Essex girls have long been derided over a supposed reputation for crass taste and low morals. The time has come to fight back … and the county’s young women have scored a major victory.

The Oxford University Press (OUP) has agreed to remove a “very offensive” definition of the term from one of its dictionaries following a campaign to change the image of Essex.

The Oxford Advanced Learner’s Dictionary, designed for foreign language students learning English, defines “Essex girl” as a “name used especially in jokes to refer to a type of young woman who is not intelligent, dresses badly, talks in a loud and ugly way and is very willing to have sex”.

The Essex Girls Liberation Front, founded by Syd Moore, the novelist, has been campaigning to get the entry removed. The OUP, which also publishes the Oxford English Dictionary (OED), bowed to the pressure, saying that although it was useful for foreign language students to understand commonly used stereotypes the term would be deleted from future editions.

The Oxford Advanced Learner’s Dictionary defines “Essex girl” as “a type of young woman who is not intelligent, dresses badly, talks in a loud and ugly way and is very willing to have sex.”

In the past the OUP has refused to remove the term from the main dictionary, the OED, its core database, saying “nothing is ever taken out of the OED” because “it’s a historical dictionary”. The OUP explained: “Definitions can change but an entry will never come out.”

The OED defines the term as: “Essex girl n. [after Essex man n.] Brit. derogatory a contemptuous term applied (usu. joc.) to a type of young woman, supposedly to be found in and around Essex, and variously characterized as unintelligent, promiscuous, and materialistic.”

The success of the liberation front comes as a series of other projects emerging from the county tries to banish the stereotype, though they are not helped by the reality TV show The Only Way is Essex.

Helen Mirren, who grew up in Essex, donated heels to Snapping the Stiletto, which aims to rebrand the region.

One of the campaigns, Snapping the Stiletto, has received a lottery grant of $267,307 to spread its message that the “Essex girl” image does not represent the county. Supporters include Penny Lancaster and Dame Helen Mirren. Anne Wafula Strike, the Paralympic wheelchair racer, is also helping to promote the county from her base in Harlow.

Essex’s tourism body is joining the fight. It released a short film, This Is Essex, last month that shows residents bucking the image.

Moore said that she started the liberation front after she made a reference to Essex girls while speaking at a multinational conference on International Women’s Day. “They all laughed,” she said. “Women from the Congo had heard of the Essex girl. I thought: it’s time to get rid of this once and for all.”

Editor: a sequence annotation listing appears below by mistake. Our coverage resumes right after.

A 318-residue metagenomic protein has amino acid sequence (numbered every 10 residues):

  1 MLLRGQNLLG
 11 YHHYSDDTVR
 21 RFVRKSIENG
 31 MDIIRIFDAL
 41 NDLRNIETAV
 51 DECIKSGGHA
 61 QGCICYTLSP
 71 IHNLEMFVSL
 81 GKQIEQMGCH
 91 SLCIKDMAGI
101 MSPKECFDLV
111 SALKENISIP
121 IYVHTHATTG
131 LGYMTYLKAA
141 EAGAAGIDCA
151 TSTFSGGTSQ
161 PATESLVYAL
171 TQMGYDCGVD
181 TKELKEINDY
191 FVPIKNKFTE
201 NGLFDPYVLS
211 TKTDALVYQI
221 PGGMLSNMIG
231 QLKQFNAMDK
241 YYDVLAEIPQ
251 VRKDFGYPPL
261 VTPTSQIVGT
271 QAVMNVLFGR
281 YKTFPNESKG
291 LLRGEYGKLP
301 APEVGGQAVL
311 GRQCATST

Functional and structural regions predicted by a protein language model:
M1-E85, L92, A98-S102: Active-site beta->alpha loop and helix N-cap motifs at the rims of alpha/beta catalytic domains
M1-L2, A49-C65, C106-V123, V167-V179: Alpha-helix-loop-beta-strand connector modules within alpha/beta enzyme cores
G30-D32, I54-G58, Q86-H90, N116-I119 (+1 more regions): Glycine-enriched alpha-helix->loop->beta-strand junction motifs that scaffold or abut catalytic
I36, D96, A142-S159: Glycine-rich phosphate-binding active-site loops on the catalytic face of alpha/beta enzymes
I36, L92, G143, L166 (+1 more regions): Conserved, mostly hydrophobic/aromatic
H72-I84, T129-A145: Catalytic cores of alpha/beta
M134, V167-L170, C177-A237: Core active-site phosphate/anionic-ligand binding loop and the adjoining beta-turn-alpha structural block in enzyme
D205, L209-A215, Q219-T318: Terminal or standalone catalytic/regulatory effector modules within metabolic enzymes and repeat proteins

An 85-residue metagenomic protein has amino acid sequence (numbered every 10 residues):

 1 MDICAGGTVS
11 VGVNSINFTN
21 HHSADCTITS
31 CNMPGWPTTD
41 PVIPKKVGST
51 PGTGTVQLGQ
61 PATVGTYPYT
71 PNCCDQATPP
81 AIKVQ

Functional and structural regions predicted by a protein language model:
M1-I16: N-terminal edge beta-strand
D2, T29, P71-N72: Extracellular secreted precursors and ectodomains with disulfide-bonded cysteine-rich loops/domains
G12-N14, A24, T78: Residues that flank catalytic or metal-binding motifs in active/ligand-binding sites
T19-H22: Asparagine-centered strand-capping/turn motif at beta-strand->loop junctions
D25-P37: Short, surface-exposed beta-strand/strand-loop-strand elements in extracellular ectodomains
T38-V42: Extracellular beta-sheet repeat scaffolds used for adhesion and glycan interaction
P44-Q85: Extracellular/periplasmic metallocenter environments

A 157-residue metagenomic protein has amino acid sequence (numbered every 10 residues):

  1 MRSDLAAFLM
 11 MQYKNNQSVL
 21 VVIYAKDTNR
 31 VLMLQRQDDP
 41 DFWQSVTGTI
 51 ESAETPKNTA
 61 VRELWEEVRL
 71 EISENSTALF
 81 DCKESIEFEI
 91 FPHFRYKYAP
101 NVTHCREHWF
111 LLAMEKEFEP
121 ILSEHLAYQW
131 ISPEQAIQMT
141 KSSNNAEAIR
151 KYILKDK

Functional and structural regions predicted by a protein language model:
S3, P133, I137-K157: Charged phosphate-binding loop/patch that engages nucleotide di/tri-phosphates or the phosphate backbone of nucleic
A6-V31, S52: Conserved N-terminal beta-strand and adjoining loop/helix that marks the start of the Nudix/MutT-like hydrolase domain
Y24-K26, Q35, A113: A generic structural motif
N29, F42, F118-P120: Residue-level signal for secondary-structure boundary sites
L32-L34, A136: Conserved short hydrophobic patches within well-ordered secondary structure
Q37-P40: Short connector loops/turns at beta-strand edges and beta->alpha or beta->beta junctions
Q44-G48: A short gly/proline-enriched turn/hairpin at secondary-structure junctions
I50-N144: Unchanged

The campaign group believes that there is room for The Only Way is Essex, as long as people realize that it is not representative of the whole county.

“Women from the Congo had heard of the Essex girl. I thought: it’s time to get rid of this once and for all.”

Snapping the Stiletto is calling for the public to suggest the names of women from Essex whose stories they can share, having previously organized shows that included shoes donated by Lancaster, the model from Chelmsford, and Dame Helen, the acclaimed actress who grew up in Southend-on-Sea.

Kayleigh Boyle, 32, project manager for the group, said that the image of high heels and white handbags dated from the 1980s, when Simon Heffer, the Essex-born political journalist, coined the term “Essex man” to identify a new type of voter: “Young, industrious, mildly brutish and culturally barren.”

The newly defined men, key to Margaret Thatcher’s popularity, were matched by women who traveled into London to work and spend their money. Their hardworking, hard-playing characteristics led to them becoming the butt of jokes.

Ms Boyle said that it was more important to redefine Essex girls than stamp out the term. She said: “There’s a conflict between people who are proud of being an Essex girl because of the positive connotations [of confidence and being up for a laugh] and people who never want to hear it again.”

She said that some of the characteristics were fair. “I don’t think there’s anything wrong with taking care of your personal appearance,” she said. “If they are proud of being an Essex girl then they’re welcome to keep using it.”

The OUP change came after Collins English Dictionary altered its definition last year to: “A characterisation of a young woman from the Essex area, supposed as being materialistic and lacking in taste.”

Jack Malvern is a longtime reporter for The Times of London